How attached are we to ourselves? To our sense of self? How does our sense of self affect our sense of others? How do we see beyond the self? And when we do this, who is doing the looking if it’s not the self? These are all valuable ponderings. Not because you may come up with paradigm shifting answers (though you may), but because any exercise of deep and expansive mental exploration is good for the brain and thus for the mind.
Eckhart Tolle, the author and spiritual teacher, often tells the story of his awakening. He was going through an extremely troubling time and was considering ending his life. In doing so, he thought, “I don’t want to live with myself any longer.” This struck a chord deep within his soul… he thought, “if I don’t want to live with me, who is the I and who is the me?” In a sense, he realized that if the “I” can make choices about the “me,” life may not be so wretched after all. This moment landed him squarely on the spiritual path and it was the result of the soul’s natural affinity for pondering.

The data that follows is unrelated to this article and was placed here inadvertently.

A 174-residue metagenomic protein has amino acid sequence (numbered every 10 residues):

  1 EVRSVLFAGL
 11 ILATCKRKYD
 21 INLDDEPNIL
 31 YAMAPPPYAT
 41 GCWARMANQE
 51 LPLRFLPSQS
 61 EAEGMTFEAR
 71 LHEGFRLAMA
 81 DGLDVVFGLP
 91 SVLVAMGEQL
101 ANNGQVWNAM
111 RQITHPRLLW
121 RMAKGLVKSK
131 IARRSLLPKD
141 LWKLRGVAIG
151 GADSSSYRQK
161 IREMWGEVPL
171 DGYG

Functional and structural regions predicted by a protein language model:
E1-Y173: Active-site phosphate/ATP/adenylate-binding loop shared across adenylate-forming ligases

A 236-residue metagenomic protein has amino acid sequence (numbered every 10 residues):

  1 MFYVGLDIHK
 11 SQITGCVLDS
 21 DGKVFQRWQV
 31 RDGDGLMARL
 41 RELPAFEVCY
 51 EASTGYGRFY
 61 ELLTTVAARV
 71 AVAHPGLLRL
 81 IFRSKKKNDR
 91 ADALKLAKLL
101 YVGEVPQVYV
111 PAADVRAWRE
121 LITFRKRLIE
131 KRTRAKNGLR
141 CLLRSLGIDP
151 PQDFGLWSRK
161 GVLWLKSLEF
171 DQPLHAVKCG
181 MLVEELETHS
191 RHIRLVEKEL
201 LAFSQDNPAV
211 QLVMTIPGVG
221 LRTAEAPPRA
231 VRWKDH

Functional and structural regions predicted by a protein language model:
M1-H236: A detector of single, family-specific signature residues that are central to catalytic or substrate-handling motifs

In observing the mind, we are observing ourselves and developing a very strong relationship with our place in the cosmos. We are in it and of it in every regard.
Let’s meditate on that!
Downloadable podcast: Mind – Day 2